Wild Chesapeake: Rockfish, Drum, and Vanishing Daylight

Chesapeake outdoor guide Captain Chris Dollar brings up-to-date insight to the Bay Bulletin. Check in weekly to see what’s happening out there.

 After an extended summer, both black and red drum have begun their exodus from the Bay. Beth Synowiec landed this chunky black drum near Cape Henry. (Photo courtesy of Virginia Beach Sport Fishing;  vbsf.net )

After an extended summer, both black and red drum have begun their exodus from the Bay. Beth Synowiec landed this chunky black drum near Cape Henry. (Photo courtesy of Virginia Beach Sport Fishing; vbsf.net)

It seems fall is having trouble finding its rhythm for a true cooling pattern, and that’s kept water temperatures stuck in the mid 70s. But, every day we lose about a minute of daylight, which is another factor that triggers gamefish into feeding more aggressively to prepare for colder weather. By week’s end, a front will break up the warmer-than-usual temps. So, once the wind and rain ends, it ought to be “game on.”

On two of my trips last week, the topwater bite was better than I predicted despite the unsettled weather, and, in general, we experienced a better bite on the outgoing tide. Upper Bay anglers continue to catch good numbers of snapper blues with some pushing tailor size, and also rockfish from Poplar Island to Love Point. Anglers are mostly finding breaking fish, feeding on silversides or anchovies. Stripers in these frays are mostly undersized, so move downtide of the school or look for a blitz featuring larger gulls. Big birds and big stripers prefer big bait fish. The usual baits—ZMan, BKDs, Bust Ems—all catch, with albino glitter working best for me on contrasting color jig-heads.

The cat fishing on Tolley’s Bar, Hackett’s Point and the lumps north of the twin spans is spectacular. Cut spot or alewife on top-bottom or sliding rigs does the trick.

From Cedar Point to Point Lookout, the last of the Spanish mackerel are giving anglers a fun time. Fast troll Drone spoons using #1 or #2 planers, or find schools of breaking fish (the blues are with them) and toss metals like Li’l Bunker or Rain Minnows. Eastern Bay and the lower Choptank are pretty good.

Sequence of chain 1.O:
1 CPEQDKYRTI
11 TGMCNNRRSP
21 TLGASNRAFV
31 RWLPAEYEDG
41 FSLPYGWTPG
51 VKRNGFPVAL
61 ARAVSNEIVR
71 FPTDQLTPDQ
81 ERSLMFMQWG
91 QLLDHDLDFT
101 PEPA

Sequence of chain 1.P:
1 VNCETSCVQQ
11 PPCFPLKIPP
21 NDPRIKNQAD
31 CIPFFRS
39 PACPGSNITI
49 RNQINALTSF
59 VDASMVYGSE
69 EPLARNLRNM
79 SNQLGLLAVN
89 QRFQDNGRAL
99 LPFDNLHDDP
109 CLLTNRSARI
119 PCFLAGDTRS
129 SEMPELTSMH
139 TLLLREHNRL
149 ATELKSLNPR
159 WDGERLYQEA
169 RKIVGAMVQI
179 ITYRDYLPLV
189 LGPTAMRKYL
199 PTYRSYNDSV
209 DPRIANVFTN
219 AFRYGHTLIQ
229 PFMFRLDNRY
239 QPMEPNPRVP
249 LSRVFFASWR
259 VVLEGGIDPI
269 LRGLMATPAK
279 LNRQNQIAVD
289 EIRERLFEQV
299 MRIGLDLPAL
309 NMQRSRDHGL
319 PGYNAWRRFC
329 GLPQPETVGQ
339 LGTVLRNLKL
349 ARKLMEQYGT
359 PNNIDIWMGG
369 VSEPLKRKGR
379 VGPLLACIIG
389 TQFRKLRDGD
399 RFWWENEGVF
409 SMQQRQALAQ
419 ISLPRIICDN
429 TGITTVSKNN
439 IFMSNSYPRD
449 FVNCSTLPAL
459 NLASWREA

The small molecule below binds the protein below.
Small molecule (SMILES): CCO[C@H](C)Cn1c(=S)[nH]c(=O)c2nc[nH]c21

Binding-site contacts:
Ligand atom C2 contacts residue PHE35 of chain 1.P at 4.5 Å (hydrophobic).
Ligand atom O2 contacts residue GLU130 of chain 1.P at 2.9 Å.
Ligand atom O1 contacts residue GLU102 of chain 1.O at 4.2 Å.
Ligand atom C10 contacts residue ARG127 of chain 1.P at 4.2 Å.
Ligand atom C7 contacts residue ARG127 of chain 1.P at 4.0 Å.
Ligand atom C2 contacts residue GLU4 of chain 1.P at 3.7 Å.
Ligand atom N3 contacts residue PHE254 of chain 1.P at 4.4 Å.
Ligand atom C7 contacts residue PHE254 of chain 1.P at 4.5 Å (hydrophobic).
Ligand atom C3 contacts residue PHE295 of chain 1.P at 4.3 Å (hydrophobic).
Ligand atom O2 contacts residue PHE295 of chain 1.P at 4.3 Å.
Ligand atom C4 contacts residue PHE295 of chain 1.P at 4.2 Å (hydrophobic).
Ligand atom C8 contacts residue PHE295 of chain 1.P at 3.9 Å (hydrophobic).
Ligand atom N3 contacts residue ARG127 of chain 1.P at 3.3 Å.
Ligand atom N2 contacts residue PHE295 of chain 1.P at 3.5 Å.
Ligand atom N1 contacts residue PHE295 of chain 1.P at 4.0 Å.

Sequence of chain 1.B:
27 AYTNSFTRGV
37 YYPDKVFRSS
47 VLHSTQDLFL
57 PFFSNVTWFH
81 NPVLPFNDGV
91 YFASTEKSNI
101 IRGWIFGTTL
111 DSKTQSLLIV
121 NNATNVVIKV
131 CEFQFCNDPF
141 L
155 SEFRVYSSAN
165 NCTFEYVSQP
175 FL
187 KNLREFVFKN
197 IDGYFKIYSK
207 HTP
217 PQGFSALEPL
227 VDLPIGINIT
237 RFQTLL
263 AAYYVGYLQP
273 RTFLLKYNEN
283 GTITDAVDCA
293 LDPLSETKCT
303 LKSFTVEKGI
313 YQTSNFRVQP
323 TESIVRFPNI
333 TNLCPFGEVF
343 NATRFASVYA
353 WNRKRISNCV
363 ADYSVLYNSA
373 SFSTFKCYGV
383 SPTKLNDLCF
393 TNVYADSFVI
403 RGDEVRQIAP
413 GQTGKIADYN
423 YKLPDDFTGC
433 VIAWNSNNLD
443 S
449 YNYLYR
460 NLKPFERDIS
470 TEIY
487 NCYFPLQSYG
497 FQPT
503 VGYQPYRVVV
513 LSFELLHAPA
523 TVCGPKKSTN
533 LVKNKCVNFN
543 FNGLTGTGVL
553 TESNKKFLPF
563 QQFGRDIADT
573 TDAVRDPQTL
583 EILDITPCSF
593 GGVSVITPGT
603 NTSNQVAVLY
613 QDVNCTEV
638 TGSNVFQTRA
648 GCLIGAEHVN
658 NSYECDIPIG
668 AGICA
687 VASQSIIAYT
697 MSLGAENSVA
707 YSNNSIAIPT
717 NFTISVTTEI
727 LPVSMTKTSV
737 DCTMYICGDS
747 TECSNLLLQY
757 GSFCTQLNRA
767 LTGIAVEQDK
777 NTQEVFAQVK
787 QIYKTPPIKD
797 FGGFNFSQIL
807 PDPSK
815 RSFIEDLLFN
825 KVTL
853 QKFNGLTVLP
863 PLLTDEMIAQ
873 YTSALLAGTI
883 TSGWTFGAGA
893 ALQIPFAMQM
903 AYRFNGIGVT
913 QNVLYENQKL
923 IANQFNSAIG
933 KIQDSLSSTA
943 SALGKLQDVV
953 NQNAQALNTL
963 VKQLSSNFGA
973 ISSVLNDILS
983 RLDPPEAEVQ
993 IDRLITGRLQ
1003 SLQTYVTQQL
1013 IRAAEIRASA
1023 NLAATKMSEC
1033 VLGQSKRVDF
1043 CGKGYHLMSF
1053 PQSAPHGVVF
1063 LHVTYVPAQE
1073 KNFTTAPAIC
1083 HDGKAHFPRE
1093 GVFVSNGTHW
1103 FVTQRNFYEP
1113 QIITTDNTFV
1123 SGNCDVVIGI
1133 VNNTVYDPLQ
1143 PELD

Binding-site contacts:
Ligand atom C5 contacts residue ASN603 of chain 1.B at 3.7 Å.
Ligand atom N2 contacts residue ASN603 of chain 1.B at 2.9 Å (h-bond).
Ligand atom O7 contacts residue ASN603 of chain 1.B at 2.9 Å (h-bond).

True to its name, the crabbing in Crab Alley Bay is great right now. 

Virginia’s Chesapeake striper season opened October 4. Anglers can now keep two rockfish between 20 and 28 inches per day, only one of which can be over 28 inches with a two-fish limit. Fishermen are catching them off points and bars in the Piankatank, Potomac and Rappahannock on paddle-tailed plastics or topwater plugs. Fishermen also report catching small stripers around the Chesapeake Bay Bridge Tunnel with some pretty blues in the mix. The same general areas are holding the season’s last sheepshead. Lynnhaven and Rudee inlets and similar locations are good for spot, croakers, and speckled trout.

After an extended summer stay, black and red drum have begun their Bay exodus. Target them off of the cape shoals, as well as in the surf where reports grow daily of better catches. On the coastal wrecks and reefs, expect to catch sea bass, triggers, flounder and the odd hake.

Maryland and Virginia blue-water anglers report the bite continues to be outstanding with plenty of mahi-mahi around lobster balls as well as wahoo, white marlin and even a few blue marlin. In Virginia, the charter fleet caught king mackerel in the 40- to 50-pound class. The Rockpile and the Washington Canyon from 50 to 100 fathoms earned mentions. Yellowfin tuna remain off of New York and New Jersey, but expect them to swim south soon.

In coastal back bays, focus on the channels leading to the ocean for keeper-sized flounder, which will hit live baits such as mullet, spot or small menhaden, or fish with bucktails and Gulp!-tipped jigs with bait strips or cast large swimbaits.

Bay Bulletin